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Dockworkers threaten to shutdown APMT Apapa over poor welfare

By Adaku Onyenucheya
06 July 2022   |   3:00 am
The Maritime Workers Union of Nigeria (MWUN) has stated its resolve to shut down activities at the AP Moller Terminal (APMT) Apapa, over poor salaries and unfair treatment...

APM terminal Apapa

The Maritime Workers Union of Nigeria (MWUN) has stated its resolve to shut down activities at the AP Moller Terminal (APMT) Apapa, over poor salaries and unfair treatment of workers by the concessionaires.

In a statement jointly signed by the President General, Comrade Adewale Adeyanju and Secretary General of the union, Felix Akingboye, the leadership of the union said it had engaged the management of the terminal at four different times with each one ending in stalemate.

The union accused APMT of having no regard for its workers, and that the management of the terminal was offering the workers poor remuneration far below the industry standard.

“APMT Nigeria has overwhelmingly exceeded its projected profits and return on investment and our members have been a critical factor to this achievement. We are therefore appalled that your employees (our members) who toil day and night to achieve this height are denied enjoyment of their hard work.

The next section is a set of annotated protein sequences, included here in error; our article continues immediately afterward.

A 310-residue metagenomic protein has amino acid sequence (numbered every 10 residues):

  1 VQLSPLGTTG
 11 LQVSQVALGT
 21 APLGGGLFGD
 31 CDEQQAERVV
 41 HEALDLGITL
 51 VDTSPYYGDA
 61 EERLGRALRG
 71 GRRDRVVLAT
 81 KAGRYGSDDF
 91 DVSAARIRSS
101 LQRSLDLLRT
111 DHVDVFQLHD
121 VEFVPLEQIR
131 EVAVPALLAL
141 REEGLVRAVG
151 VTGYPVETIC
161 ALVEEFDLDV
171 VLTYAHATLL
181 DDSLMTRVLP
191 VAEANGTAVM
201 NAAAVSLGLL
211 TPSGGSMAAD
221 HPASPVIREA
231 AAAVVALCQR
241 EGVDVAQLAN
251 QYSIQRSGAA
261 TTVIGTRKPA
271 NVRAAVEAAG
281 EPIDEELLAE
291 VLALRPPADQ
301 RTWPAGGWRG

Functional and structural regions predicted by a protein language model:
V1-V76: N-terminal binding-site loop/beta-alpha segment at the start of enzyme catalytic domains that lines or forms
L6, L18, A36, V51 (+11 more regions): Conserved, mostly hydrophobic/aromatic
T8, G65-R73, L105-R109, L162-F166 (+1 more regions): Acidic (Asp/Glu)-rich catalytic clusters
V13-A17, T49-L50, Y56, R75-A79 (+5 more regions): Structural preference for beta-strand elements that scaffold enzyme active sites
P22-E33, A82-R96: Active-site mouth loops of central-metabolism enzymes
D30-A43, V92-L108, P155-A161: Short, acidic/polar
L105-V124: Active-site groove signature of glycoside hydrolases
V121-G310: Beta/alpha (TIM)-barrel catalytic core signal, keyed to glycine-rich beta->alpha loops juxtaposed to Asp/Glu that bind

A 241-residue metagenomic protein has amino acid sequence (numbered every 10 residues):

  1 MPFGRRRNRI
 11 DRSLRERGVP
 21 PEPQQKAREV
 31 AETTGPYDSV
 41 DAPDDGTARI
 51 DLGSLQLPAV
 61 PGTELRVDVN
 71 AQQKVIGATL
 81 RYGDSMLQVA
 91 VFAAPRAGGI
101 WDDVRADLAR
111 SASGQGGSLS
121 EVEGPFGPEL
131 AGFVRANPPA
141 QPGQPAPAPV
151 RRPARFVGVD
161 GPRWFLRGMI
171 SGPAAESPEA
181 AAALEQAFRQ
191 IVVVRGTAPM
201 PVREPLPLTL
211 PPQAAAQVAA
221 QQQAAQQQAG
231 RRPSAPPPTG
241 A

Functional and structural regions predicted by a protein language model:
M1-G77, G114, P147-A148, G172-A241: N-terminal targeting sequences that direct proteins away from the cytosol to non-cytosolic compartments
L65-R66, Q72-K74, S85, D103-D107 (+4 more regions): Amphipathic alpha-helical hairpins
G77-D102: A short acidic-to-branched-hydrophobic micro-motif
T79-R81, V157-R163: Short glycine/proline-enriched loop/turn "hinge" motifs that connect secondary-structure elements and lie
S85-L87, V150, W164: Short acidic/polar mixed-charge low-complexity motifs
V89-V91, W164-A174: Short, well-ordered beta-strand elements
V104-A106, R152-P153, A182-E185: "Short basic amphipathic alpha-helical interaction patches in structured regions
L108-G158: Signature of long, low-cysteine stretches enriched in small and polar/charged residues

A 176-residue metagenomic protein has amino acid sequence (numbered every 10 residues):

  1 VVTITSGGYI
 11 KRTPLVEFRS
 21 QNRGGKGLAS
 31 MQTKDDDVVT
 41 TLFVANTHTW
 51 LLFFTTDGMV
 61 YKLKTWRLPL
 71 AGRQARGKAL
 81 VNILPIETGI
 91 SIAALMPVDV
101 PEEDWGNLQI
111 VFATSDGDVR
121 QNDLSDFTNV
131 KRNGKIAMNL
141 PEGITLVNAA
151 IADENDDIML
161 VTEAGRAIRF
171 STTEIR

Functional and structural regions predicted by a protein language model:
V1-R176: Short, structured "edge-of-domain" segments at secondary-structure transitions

“The leadership of Maritime Workers Union of Nigeria on June 22, 2022 met with the management of APMT Nigeria to discuss the review of the Condition of service (Collective Bargaining) for our members for this fiscal year 2022. This meeting was the fourth in a series of meetings and attempt to resolve the lingering issues raised at negotiation, but like the several others, ended in a stalemate.

“This is as a result of the refusal of the management of APMT to concede to workers’ demand for appropriate and industry compliant increase in their salaries across board.

“The union has long noted that APMT has no iota of regard for the welfare of its employees — Nigeria Workers. This is underscored from the ridiculously low salaries and allowance being offered as negotiation, which is far below the industry standard. On this note a seven-day ultimatum was issued, which has since expired,” the statement reads.

The union also lamented the terminal management’s penchant to hire foreign personnel rather than hiring Nigerians who are eminently qualified to hold and man the responsibilities of these positions.

“Also of note is the disparity in the salary and allowances between foreign personnel and Nigerian employees doing the same job in our nation. As a union we are aggrieved at the shabby treatment meted out to our members, and we can no longer tolerate this.

“Consequently, the Maritime Workers Union of Nigeria should not be held liable in the event of disruption of industrial peace in the APMT Terminal,” the statement concludes.

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